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Coming out of her shell after tragic loss

Outings with her peers encourage a reserved 10-year-old to open up and reconnect with others after the death of her mother.

August 08, 2003|Shane Nelson | Times Staff Writer

About 30 family members and friends helped Tyler Addison celebrate her 10th birthday last month, but her parents couldn't attend.

Tyler was used to her dad missing big events in her life -- until she was 3, he spent months away at professional football training camps -- but the fifth-grader's mom had been there for everything until last Christmas.

In early December, her 32-year-old mother died shortly after giving birth to her namesake, Faye.

After his wife's death, Bryan Addison cut short his undergraduate studies at the University of Hawaii and moved his young family back to their hometown of Los Angeles so that his three children could be near their large extended family.

Tyler acknowledged the last eight months have been difficult, though family members say she doesn't talk much about her mother or her feelings. They said she keeps a positive attitude and is always happy to help out with her infant sister.

"She's like a little mother," said Carol Scott, associate pastor of Holy Trinity Evangelical Lutheran Church in Inglewood. "She has a kind of nurturing aspect to her personality like her mom had."

In July, Tyler's dad returned to Hawaii to attend summer school to complete a bachelor's degree in sociology by June. Brian Jr., 3, and Faye accompanied him. But Tyler stayed with her aunt so she could go to camp.

Even before her mother died, Tyler was reserved, especially around strangers. A visit to camp last year with children from her church helped draw her out. "She made friends and became a little more outgoing," Scott said. "Even the kids that came from here, she got to know a little better. You could just see a difference."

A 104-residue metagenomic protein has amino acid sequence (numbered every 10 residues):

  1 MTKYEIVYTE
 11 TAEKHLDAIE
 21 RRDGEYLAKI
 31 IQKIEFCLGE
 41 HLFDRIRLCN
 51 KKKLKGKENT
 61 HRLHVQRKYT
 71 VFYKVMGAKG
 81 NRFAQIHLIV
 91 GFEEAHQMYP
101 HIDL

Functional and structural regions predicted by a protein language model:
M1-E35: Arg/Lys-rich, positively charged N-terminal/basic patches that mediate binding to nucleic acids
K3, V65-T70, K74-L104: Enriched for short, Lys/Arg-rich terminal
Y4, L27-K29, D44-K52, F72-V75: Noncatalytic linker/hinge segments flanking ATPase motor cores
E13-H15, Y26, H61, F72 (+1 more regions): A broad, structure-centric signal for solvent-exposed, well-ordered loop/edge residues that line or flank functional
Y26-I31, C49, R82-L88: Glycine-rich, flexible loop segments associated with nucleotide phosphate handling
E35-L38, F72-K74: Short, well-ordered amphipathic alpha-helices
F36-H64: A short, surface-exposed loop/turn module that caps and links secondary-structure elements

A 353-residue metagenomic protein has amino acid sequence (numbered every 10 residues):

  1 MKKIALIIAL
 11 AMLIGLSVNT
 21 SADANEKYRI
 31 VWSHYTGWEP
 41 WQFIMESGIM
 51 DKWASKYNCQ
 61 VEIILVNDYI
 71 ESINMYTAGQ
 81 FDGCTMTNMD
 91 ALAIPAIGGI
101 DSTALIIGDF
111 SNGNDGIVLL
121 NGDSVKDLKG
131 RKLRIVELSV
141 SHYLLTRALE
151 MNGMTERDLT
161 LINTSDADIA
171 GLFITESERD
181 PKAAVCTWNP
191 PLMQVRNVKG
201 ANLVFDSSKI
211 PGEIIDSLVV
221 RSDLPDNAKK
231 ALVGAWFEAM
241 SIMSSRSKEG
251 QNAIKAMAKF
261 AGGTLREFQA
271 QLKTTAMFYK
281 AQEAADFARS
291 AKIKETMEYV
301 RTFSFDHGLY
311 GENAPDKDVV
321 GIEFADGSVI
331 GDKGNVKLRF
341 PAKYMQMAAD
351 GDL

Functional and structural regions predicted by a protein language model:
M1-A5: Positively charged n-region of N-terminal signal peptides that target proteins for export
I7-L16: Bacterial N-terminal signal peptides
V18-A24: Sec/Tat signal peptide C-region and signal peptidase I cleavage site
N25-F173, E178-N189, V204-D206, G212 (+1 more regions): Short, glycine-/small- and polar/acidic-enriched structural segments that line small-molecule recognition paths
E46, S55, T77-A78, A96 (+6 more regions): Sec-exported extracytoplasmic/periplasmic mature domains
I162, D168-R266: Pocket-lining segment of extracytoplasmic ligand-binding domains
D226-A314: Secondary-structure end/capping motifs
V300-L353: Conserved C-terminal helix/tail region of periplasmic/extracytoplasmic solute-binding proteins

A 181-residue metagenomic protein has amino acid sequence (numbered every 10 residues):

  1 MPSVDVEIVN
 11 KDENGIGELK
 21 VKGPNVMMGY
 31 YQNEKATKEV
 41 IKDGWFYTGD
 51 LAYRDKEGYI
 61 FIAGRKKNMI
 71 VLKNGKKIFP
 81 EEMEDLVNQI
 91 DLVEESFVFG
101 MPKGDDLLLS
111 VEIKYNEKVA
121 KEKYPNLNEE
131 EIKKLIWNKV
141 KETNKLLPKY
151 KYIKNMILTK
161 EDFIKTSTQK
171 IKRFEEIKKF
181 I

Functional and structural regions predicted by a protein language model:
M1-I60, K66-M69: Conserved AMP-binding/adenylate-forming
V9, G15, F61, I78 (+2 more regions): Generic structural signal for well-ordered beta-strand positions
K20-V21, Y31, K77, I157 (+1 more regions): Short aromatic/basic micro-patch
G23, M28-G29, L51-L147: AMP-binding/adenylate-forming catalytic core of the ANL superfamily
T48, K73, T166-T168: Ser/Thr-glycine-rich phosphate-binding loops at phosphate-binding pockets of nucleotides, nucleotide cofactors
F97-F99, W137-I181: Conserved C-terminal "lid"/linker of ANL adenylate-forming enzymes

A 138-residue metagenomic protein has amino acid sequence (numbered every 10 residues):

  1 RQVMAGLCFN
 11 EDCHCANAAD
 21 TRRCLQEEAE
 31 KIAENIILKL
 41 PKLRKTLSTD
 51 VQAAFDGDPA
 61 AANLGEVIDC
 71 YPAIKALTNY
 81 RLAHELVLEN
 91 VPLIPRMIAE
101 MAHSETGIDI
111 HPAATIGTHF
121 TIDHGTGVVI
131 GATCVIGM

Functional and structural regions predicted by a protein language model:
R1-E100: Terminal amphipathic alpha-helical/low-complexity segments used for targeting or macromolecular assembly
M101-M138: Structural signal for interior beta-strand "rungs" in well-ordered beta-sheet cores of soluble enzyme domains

Her father wanted to expand on the progress Tyler made last year, so she returned this week to Camp El Camino Pines in Frazier Park thanks to the Los Angeles Times Summer Camp Fund. "She wasn't going to do anything here but sit around," he said.

"I appreciate that the kids can get out and enjoy themselves and learn a little bit about how the world works." She will join her father at the end of the month.

Tyler may not talk about her mother, but she said she thinks about her every day. "I know that she is in my heart," said the little girl, who has the same middle name, Kapikookalani, as her mother.

"I know that I am going to see her another day, and if I try to do my best, she's proud of me."


About 11,000 children will go to camp this summer thanks to the $1.4 million raised last year.

The annual fund-raising campaign is part of the Los Angeles Times Family Fund, a fund of the McCormick Tribune Foundation, which this year will match the first $1 million in contributions at 50 cents on the dollar.

Donations are tax-deductible. For more information, call (213) 237-5771. To make credit card donations, visit www.latimes .com/summercamp. To send checks, use the attached coupon. Do not send cash.

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